But in the same way the Jewish people were astounded hearing John speaking of Jesus as “The Word”, so were John’s non-Jewish audience being mind blown in their own way. Because the concept of “The Word” also meant something to non-Jewish people listening to John tell his gospel. In the ancient world, philosophers spoke of the “Word”. For them, the “word” was about the underlying meaning behind the universe and within human people. They believed that to get in touch with this underlying principle that you would find the meaning behind all things. So, when John chooses to call Jesus “The Word”, it is also his way of saying “Your philosophers rightly believe that there is meaning behind the universe, behind the big questions of life- but the “Word” isn’t some sort of abstract principle or impersonal energy- it’s a Person, and guess what? You can get to know Him, and therefore gain the very meaning of your existence in Him”. This would of both offended and amazed people. Offended, because it is saying that their noble philosophers were on the right track but not fully there. Excited, because it is saying that which they were looking for and longing for in their philosophers has now come full circle in this Jesus. In our day and age, this same offence and excitement would likely be present. We are all looking for meaning, and especially during this time of year. Christmas shows that we are meaning making people in our prime. Maybe in the same way that that the philosophers of old were onto something, so is our culture when it comes to meaning making. We want there to be more to life, and so we have turned to certain philosophies, gurus, self-help books, and spiritual guides. John comes along, and, on one hand, affirms that- unlike those that believe that there is no real meaning to life- says “actually there is”. Yet, on the other hand, affirms that this meaning isn’t for our own making, but that actually our deepest intuitions need to have a form and a face.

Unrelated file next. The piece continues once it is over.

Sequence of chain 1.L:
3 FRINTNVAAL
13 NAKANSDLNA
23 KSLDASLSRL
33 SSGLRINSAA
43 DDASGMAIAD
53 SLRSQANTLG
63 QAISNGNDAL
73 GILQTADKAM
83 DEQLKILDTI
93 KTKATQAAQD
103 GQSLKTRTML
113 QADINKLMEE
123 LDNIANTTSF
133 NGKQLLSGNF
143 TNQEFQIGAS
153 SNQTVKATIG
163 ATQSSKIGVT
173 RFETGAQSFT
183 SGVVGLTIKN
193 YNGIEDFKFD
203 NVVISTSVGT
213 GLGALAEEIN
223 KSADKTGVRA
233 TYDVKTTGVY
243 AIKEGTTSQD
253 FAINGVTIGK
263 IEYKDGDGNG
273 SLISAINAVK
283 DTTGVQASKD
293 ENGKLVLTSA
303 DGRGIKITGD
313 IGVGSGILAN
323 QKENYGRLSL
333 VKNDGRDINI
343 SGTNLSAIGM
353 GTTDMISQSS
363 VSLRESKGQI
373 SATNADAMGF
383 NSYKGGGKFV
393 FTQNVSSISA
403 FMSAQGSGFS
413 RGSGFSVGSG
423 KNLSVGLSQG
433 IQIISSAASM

At this point, we now have the whole audience asking John some questions. Everywhere from the person who doesn’t even believe in pre-existent meaning, to those who think that they can be the master of their own destiny. To those who are listening and saying “Actually, I believe we can make our own meaning without a belief in God” John might turn to us and say “Of course you can make meaning without a belief in God, because you believing in meaning is not predicated on whether or not you personally believe there is a God or not who gives meaning. However, my question is this: how long can you go on justifying that meaning is truly meaningful with intellectual integrity in a meaningless universe?”. You see, if there is no God, then all our meaning is what we make- for no one gave meaning, so logically we are only left with making it. Yet the universe came from meaninglessness, and billions of years from now everything will be gone and no one will be there to remember or observe. Now, we can still be thankful and perhaps make meaning. But John insists that meaning can be made precisely because we live in a universe that’s charged, that has baked into it, meaning in the first place. With a view of the universe that doesn’t have meaning, we are left to our own brain to make meaning, yet even the very thing we would use to create meaning- our brain- is itself a piece of meat that itself collectively emerges from a world with no meaning in it, at least from this view of a godless universe. From nothing to nothing, we can only make meaning like people using dried sand to make a sand castle in a windy world. We can do it, but really, what makes more sense of our deepest intuitions? John says “In him was life, and the life was the light of mankind”, that when God created all things, that this “word”, this “meaning” as the ancient philosophers used to say, has infused all things with meaning. If we believe that there no inherent meaning, we shouldn’t fathom a meaningless universe for too long because we wouldn’t cope, or at least if we do cope we are coping because we are ignoring the facts of our existence- but if we do that then we aren’t living with a worldview integrity or coherency. Unless we dare to change our worldview premise: maybe there is a meaning behind the universe. If we choose to change that premise, then we have to ask another question: not if there is meaning, but what is the meaning behind the universe?